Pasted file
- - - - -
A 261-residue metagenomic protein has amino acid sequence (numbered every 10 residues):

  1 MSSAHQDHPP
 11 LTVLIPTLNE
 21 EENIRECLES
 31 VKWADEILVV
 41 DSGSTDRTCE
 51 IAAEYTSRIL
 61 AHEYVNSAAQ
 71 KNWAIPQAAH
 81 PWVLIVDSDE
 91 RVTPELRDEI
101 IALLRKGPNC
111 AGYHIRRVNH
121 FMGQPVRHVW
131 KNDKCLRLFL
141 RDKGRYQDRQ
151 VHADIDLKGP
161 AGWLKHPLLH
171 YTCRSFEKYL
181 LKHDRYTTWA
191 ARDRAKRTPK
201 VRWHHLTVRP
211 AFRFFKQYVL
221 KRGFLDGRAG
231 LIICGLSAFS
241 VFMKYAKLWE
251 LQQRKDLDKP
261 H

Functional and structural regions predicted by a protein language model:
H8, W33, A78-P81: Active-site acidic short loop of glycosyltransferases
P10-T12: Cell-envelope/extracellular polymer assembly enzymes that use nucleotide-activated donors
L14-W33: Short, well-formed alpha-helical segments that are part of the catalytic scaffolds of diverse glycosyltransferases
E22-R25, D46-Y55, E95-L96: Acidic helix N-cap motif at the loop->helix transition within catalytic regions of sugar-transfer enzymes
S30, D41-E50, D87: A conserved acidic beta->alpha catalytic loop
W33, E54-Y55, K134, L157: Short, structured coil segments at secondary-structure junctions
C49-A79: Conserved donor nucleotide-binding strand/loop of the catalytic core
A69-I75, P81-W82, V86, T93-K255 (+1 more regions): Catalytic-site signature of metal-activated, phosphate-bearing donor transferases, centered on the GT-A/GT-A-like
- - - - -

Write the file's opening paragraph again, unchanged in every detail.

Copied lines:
A 261-residue metagenomic protein has amino acid sequence (numbered every 10 residues):